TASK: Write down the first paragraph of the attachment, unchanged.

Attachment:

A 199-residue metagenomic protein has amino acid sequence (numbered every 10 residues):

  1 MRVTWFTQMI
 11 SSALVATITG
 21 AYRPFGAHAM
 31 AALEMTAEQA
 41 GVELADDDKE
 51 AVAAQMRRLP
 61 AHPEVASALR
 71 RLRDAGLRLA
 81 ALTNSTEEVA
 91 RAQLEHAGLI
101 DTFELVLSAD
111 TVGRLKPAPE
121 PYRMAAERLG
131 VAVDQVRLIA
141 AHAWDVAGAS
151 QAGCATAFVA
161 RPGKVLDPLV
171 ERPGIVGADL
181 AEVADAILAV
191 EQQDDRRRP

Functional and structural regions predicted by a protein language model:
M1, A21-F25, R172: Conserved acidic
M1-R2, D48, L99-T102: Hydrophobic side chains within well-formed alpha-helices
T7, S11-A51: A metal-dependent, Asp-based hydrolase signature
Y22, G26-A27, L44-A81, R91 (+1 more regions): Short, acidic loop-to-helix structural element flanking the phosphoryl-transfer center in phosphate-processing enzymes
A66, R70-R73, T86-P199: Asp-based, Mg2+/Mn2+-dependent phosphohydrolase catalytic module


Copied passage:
A 199-residue metagenomic protein has amino acid sequence (numbered every 10 residues):